Appasaheb Kulkarni

In 1917, Appasaheb Kulkarni had a chance to meet Baba; He was transferred to Thana and began to worship Baba’s picture which Balasaheb Bhate had given him. He earnestly worshipped the picture (offered flowers, sandal-paste, and naivedya (religious offering of food)) and had an intense desire to meet Baba. In this connection, it can be said that bowing before Baba’s picture earnestly is equivalent to seeing Him in person. The following story illustrates this statement.

Balabuva Sutar

A Saint from Bombay named Balabuva Sutar, who on account of his piety, devotion and bhajans (devotional songs) was called “Modern Tukaram”, came to Shirdi for the first time in 1917. When he bowed before Baba, the latter said, “I have known this man for the past four years”. Balabuva wondered how this could be? He had never been to Shirdi before or met Baba and thus he wondered why Baba said this. But upon thinking about it carefully, he recollected that he had prostrated himself four years ago before Baba’s portrait in Bombay. Thus, he was convinced about the significance of Baba’s words. He said to himself, “How omniscient and all-pervading are the Saints and how kind they are to their devotees! I merely bowed to His photo and this was noticed by Baba. And in due course, He made me realize that seeing His photo is the equivalent of seeing Him in person!”

Appasaheb Kulkarni’s Story Continued….

Now we return to Appasaheb’s story. While he was in Thana, he had to go on tour to Bhivandi and was not expected to return for a week. In his absence, the following wonderful thing took place on the third day after his departure. At noon, a fakir turned up at Appasaheb’s house; His features resembled those of Baba. Mrs. Kulkarni and the children asked him whether he was Sai Baba of Shirdi. He said he wasn’t, but that he was an obedient servant of His and he had come there at Baba’s direction to enquire about the health of the family. Then he asked for Dakshina and Mrs. Kulkarni gave him a rupee. The fakir then gave her a small packet of Udi and asked her to keep this in their shrine next to Baba’s photo. Then the fakir bade goodbye and left. Now listen to this wonderful Leela of Sai;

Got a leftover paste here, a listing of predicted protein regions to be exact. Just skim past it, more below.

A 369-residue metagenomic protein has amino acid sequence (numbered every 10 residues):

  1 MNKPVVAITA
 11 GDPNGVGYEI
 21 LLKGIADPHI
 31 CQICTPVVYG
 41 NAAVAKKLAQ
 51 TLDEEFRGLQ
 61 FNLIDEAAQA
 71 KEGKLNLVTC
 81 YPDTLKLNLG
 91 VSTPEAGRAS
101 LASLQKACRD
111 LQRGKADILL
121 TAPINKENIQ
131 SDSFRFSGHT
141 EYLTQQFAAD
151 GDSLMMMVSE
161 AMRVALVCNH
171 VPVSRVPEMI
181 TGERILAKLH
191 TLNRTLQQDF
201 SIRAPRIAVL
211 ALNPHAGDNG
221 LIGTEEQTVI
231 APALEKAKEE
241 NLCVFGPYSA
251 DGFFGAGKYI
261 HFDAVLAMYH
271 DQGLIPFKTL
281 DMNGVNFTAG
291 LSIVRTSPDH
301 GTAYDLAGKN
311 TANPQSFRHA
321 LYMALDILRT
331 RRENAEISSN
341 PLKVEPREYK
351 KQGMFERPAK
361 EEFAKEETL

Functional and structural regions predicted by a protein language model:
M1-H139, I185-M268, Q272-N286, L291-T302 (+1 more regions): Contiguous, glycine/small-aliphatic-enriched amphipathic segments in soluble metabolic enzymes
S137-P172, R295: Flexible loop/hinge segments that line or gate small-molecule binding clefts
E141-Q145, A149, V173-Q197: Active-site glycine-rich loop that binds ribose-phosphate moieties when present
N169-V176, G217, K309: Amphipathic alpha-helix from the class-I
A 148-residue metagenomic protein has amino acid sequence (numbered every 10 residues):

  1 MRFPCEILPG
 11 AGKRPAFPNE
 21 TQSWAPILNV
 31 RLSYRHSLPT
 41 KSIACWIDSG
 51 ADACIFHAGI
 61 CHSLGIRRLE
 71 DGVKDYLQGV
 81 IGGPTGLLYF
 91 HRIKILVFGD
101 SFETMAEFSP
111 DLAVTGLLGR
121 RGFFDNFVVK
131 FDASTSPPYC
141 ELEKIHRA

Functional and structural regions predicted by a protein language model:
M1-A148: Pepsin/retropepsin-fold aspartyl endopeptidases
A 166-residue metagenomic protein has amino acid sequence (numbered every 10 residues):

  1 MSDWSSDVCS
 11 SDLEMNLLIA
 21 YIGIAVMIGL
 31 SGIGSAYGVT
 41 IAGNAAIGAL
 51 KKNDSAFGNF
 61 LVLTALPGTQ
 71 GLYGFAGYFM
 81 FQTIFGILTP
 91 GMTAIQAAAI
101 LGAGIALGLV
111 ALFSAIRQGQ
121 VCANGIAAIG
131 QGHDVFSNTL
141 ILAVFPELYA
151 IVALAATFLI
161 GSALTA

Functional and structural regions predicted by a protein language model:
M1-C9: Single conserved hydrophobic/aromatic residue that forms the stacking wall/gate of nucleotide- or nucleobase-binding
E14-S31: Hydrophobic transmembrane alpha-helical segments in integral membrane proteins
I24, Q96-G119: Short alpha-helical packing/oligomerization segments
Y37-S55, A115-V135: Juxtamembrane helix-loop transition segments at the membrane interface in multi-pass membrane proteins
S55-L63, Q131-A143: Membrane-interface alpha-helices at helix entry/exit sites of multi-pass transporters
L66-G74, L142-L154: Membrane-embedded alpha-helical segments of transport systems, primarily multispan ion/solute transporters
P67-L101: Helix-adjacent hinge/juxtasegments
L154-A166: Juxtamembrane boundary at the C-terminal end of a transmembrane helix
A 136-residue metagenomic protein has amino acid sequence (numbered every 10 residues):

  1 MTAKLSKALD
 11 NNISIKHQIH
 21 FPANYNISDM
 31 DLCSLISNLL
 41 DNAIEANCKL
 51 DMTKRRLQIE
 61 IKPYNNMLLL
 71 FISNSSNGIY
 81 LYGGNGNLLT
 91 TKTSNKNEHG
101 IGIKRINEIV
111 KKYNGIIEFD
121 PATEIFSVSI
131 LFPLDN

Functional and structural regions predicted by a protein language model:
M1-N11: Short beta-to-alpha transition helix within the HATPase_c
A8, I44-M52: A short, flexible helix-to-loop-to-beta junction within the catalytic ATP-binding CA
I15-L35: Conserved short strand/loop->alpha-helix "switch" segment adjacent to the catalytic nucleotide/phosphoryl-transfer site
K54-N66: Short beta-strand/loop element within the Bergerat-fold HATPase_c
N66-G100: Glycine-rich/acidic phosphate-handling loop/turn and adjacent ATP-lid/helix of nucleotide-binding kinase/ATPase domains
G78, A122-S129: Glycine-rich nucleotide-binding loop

Appasaheb could not proceed with his tour, as his horse had fallen sick at Bhivandi. He returned home that afternoon and learnt from his wife about the fakir’s visit. He thought it was unfortunate that he did not receive the darshan of this fakir and was not happy that only one rupee was paid as Dakshina. He said that had he been present, he would have offered no less than ten rupees. Then he immediately left to find the fakir, on an empty stomach; His search was in vain. He then returned home and had his food. The reader may remember here, Baba’s dictum, that the quest for God should not be made on an empty stomach. Appasaheb learnt a lesson about this. Then after his meals, he went out for a walk with a friend. After walking some distance, they saw a man approaching them rapidly. Appasaheb thought that he must be the fakir that came to his house at noon, as he resembled Sai Baba. The fakir immediately put forth his hand and asked for Dakshina. Appasaheb gave him a rupee. Yet, He demanded money repeatedly and so Appasaheb gave him two more. And the fakir was still not satisfied. Then he borrowed three rupees from his friend and gave them to the fakir; And yet the fakir wanted more; Appasaheb asked the fakir to accompany him home. Then they all returned home and Appasaheb gave him another 3 rupees; in all nine. He looked unsatisfied and demanded more. Then Appasaheb told him that he had a currency note of ten rupees. The fakir asked for the same and took it, returned the nine rupees and left. Appasaheb had said that he would pay ten rupees and that sum was taken from him and nine rupees, consecrated by Baba’s touch, were returned to him. The figure 9 is significant; It denotes the nine types of devotion. It may also be noted here that Baba gave nine rupees to Laxmibai Shinde in His last moments.